I’m spending a week looking at Arabic language cinema, from around the Arabic-speaking world, stretching from North Africa across the Middle East. One of the key early figures in modern Arab cinema is the work of Egyptian director Youssef Chahine, and indeed Egypt has always been the powerhouse cinematic country of the whole region, with a range of popular cinema rivalling that of Bollywood to the East. Chahine integrates influences from France and the Soviet Union, amongst other traditions, creating some of the greatest works of modern cinema and he has certainly been influential in Arab cinema. I’ve already reviewed one of his earlier films, the excellent melodrama Cairo Station (1958), though these 60s works feel like quite different films.
الناصر صلاح الدين Al Nasser Salah ad-Din (Saladin the Victorious, 1963)
This is a full-blooded epic on the grand 50s Hollywood scale, with the same sense of a culture’s beneficent civilising influence on a stark and brutal world, albeit from the other side than we’re used to in the West. The European actors are often given rather glaringly ginger and blonde hairpieces to wear, and sure a lot of the chainmail seems to be knitted, but you don’t lose anything in the sense of dramatic crescendos. The battle scenes are loud and furious, and there are court struggles every bit as vicious. The version we watched was over three hours in length, and it did flag a little in the middle, but it built to some genuine coups de théâtre, including a cross-cut scene between the courts of the Europeans and Saladin, which are revealed via expressive lighting to be on the same sound stage, side by side, and the climax is a snow(!)-filled Christmas scene at Jerusalem. My favourite character was the sexy lady crusader Virginia (Leila Fawzi), who flirted early on with a character named the ‘Swimmer’ (or Issa, played by Salah Zulfikar, a Christian within Saladin’s court) and generally caused havoc with all the courtiers as she switched allegiances. It may not all be strictly historically accurate, but it’s a lusty telling of a grand story.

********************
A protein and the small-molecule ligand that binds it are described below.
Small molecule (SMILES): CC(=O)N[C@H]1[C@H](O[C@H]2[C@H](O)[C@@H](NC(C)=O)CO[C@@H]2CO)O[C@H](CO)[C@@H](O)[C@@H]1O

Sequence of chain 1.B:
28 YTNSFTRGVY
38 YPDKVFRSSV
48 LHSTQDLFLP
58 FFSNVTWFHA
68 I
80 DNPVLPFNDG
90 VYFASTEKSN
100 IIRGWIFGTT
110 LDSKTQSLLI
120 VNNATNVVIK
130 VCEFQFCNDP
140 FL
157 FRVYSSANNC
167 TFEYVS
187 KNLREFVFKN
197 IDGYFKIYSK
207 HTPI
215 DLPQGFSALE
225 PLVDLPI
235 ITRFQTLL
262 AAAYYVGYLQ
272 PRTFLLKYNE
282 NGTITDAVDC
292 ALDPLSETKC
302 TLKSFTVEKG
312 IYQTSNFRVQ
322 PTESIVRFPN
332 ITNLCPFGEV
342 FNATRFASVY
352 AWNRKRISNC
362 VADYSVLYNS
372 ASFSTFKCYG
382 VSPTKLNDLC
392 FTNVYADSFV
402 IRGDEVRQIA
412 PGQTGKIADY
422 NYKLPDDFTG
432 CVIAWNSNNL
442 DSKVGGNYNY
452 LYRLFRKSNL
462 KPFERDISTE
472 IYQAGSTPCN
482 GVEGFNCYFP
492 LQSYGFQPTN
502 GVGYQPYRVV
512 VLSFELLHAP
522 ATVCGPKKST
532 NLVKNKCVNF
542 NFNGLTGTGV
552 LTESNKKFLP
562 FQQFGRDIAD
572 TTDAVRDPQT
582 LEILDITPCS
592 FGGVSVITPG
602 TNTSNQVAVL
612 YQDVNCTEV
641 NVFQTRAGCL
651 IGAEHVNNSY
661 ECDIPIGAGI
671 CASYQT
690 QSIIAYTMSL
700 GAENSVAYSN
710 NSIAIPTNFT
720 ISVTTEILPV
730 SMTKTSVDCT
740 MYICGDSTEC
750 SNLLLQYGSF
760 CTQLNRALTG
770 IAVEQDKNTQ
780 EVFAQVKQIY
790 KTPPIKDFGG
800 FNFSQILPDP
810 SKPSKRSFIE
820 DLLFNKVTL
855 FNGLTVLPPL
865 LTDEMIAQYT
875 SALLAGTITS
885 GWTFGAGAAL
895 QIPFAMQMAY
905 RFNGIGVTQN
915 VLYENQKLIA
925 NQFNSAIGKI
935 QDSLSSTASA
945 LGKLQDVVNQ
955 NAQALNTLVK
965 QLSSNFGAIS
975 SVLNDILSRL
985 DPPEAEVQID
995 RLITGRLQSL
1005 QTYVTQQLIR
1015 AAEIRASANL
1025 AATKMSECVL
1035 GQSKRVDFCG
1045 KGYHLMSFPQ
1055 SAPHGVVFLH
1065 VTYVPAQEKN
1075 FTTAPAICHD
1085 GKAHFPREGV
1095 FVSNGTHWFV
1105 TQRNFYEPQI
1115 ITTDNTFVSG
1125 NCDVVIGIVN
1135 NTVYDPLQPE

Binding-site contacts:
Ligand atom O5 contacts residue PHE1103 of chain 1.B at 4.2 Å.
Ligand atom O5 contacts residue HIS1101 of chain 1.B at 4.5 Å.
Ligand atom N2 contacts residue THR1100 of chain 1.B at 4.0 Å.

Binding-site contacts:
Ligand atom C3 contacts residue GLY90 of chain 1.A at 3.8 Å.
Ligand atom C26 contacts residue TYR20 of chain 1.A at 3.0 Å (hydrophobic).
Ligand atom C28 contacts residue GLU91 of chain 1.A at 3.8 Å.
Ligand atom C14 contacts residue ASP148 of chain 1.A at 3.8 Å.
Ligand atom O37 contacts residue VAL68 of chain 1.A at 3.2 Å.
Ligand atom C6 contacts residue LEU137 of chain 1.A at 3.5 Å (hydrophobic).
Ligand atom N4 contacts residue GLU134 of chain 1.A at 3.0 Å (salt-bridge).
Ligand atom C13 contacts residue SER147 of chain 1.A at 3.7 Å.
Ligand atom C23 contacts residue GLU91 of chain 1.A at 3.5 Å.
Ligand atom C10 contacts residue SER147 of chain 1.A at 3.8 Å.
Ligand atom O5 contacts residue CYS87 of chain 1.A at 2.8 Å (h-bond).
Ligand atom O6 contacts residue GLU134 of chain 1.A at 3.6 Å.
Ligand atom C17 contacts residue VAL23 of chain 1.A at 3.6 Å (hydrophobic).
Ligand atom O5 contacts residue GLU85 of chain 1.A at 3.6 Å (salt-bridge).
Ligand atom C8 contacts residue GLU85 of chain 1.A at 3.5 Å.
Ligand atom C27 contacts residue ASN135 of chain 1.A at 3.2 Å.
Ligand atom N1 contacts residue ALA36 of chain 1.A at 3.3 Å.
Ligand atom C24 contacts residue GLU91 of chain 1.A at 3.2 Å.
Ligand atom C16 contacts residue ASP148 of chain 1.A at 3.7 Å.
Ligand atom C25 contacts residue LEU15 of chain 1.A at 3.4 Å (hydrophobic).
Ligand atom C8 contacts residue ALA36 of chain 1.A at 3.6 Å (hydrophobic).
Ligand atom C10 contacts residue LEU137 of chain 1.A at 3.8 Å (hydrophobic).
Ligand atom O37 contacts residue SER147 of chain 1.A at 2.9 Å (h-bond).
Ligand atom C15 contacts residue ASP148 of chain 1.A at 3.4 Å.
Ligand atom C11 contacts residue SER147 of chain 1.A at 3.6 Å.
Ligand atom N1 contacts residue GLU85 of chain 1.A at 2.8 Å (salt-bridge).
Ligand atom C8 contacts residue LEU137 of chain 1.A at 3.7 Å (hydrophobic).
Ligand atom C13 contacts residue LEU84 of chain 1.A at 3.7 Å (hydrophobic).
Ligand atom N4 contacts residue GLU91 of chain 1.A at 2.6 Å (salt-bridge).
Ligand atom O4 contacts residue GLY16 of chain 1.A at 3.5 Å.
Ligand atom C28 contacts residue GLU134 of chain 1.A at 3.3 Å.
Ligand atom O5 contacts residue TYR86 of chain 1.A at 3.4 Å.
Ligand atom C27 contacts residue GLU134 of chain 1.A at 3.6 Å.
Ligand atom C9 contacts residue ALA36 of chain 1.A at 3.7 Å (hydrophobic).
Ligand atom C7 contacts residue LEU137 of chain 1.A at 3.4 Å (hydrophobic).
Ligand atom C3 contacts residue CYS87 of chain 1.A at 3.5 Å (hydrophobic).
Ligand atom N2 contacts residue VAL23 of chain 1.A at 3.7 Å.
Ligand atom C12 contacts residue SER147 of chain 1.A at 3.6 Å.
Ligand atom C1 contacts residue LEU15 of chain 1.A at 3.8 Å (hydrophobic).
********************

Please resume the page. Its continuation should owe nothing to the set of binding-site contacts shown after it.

Director Youssef Chahine يوسف شاهين; Writers Mohamed Abdel Gawad محمد عبد الجواد, Chahine, Abderrahman Charkawi عبد الرحمن الشرقاوي and Ezzel Dine Zulficar عزالدين ذو الفقار (based on the novel by Naguib Mahfouz نجيب محفوظ); Cinematographer Wadid Sirry وديد سري; Starring Ahmed Mazhar أحمد مظهر, Hamdi Geiss حمدي غيث, Leila Fawzi ليلى فوزي, Salah Zulfikar صلاح ذو الفقار, Nadia Lutfi نادية لطفي; Length 186 minutes.
Seen at Cinema Jolly, Bologna, Saturday 29 June 2019.
الأرض Al-Ard (The Land, 1969)
A film that also feels like an epic, though it runs for little over two hours, this is about the relationship of the people to the land they live on, and is a reaction to colonialism and (one imagines) to contemporary territorial wars of aggression, though it’s set in the 1930s when the British were the dominant colonial power. We never actually see them, though a local landowner wants to build a new road to his villa which he attests will bring the civilising influences of running water and electricity, but which require cutting through swathes of irrigated fields and cutting the water that is used on them to amounts scarcely sufficient for farming. It’s the peasants who tend these fields who are the focus of Chahine’s film, particularly the uncooperative Abou Swalem (Mahmoud El-Meliguy), his daughter Wassifa (Nagwa Ibrahim), and Abdel Hadi (Ezzat El Elaili), a strong young local man who is wooing Wassifa for his wife. There’s plenty here, though, including the operation of class (notably between the educated family with an uncle in the big city of Cairo, and that of Abou Swalem, who are fully dedicated to the soil) and the influence of intolerant religious practices (such as calls for prayer which get Abou Swalem rolling his eyes, and the story of a local girl accused of having loose morals). All of this is set against a tragic arc which is signalled through the repeated use of a song that speaks of how the people “will irrigate the soil with their blood” if necessary. Water in this place is truly life, the blood of its people, and the emotion that motivates all the drama of the film.
Director Youssef Chahine يوسف شاهين; Writers Hassan Fuad حسن فؤاد (based on the novel by Abderrahman Charkawi عبد الرحمن الشرقاوي); Cinematographer Abdelhalim Nasr عبدالحليم نصر; Starring Mahmoud El-Meliguy محمود المليجي, Nagwa Ibrahim نجوى إبراهيم, Ezzat El Elaili عزت العلايلي; Length 130 minutes.
Seen at Cinema Jolly, Bologna, Thursday 27 June 2019.